Innovation : Entrepreneurs on the Inside

Albert A. Vicere is executive education professor of strategic leadership at Penn State's Smeal College of Business, and president of Vicere Associates, Inc., a leadership consulting firm with clients around the globe. He is one of the country's top leadership coaches, and is the author/editor of several books including Leadership By Design, The Many Facets of Leadership and more than 80 articles on leadership development and organizational effectiveness.

View his website by visiting www.vicere.com or e-mail him on a.vicere@vicere.com


Innovation and entrepreneurship are vital to any organization. But bureaucracy and closed-mindedness can instantly stifle the innovative spirit, especially in large established firms. Many experts have proposed techniques for addressing this problem, with mixed success. But if we’re serious about spurring innovation, I suggest we start with leadership. 

In his highly acclaimed bestseller, “Good to Great,” Jim Collins suggests that high performing companies have leaders who are absolutely intolerant of anything less than top performance, yet they also understand how to bring out the innovative spirit in their people. I think he’s on to something.

The great leaders I’ve met, those with a knack for building organizations where both performance and innovation thrive, see themselves as champions of innovation. They know that entrepreneurial people need leaders to share ideas with, to help translate those ideas into action, to acknowledge successes and put failures into perspective. 

Great leaders do all those of things by being open and supportive, but also by being demanding and goal-directed. As the saying goes, “If you don’t know where you’re going, you’ll probably end up somewhere else.” Great leaders make no bones about the organization’s goals, or about their belief in the abilities of its people to achieve them.

What else do they do ?

They recognize that innovation and entrepreneurship are the essential counter-balances to efficiency and productivity. Sure they demand top performance, but they also relentlessly strive to keep their organizations from standing still. They look for new ideas, new products, and new processes. And they know they can’t develop them without experimenting, playing out hunches, shaking up the system.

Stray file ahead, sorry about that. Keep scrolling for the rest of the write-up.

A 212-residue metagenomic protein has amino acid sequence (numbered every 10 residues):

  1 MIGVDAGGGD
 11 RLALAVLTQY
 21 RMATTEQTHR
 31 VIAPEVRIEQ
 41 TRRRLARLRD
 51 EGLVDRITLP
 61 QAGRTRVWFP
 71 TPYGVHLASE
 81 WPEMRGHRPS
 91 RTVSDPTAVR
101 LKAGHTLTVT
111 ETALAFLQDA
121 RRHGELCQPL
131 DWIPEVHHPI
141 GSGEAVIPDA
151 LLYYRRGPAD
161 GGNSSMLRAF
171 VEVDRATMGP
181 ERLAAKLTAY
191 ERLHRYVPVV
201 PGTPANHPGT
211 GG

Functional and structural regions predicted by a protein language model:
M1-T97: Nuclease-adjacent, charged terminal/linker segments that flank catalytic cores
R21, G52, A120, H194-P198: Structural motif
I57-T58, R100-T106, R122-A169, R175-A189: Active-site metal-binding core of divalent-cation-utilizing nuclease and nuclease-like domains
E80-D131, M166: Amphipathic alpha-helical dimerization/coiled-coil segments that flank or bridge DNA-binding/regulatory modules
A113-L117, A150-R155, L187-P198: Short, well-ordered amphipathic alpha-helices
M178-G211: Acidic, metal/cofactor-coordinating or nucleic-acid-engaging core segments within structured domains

They model the mindset. Intel Chairman Andy Grove is a good example. He places incredible value on creativity, entrepreneurship, and peak performance. He believes in his people. He coaches them, prods them, and helps them fulfill their potential. He knows that his role is to make decisions and provide general direction, but he also understands that his people are eager to demonstrate their competence.

They get genuinely excited about ideas. They realize that innovation demands experimentation and they show their enthusiasm for ideas, before and after they are tested. They’re willing to test, on a small scale, any idea that seems to have merit. If the idea pans out, that’s great; on to the next stage. If it doesn’t, then they go back to the drawing board. 

They build pride. Collins calls it “Level 5 Leadership”—a style that makes every employee feel like they own the place. When these leaders like something, they acknowledge the people who developed the idea; when they don’t like something, they criticize the development, not the people who worked on it. They make their people feel appreciated, successful, and determined to achieve.

They appreciate mistakes. Fletcher Byrom, respected business leader and former head of Koppers Corporation, once said that to be successful you need to make some mistakes. Great leaders know that innovation and entrepreneurship can only thrive in an open environment, one where it’s OK to occasionally experiment without fear of reprisal.

They encourage individuality. Everything is up for discussion, and every idea has merit. 3M CEO Jim McNerney understands this. He has overseen a complete overhaul of the company. Yet, he has preserved the venerated 3M innovative spirit. He acknowledged the importance of retaining that spirit his first day on the job and has stuck to that commitment with astounding success.

That’s because great leaders know that each of us, deep down, has a terrific idea we’d like to try, a feeling that we can do something better than anyone else. We just need an opportunity to let it out without fear. Once we do, it’s like a fountain— the entrepreneurial spirit starts to bubble up. And that’s what makes it all worthwhile.

 


© Copyright © 2004 Albert Vicere

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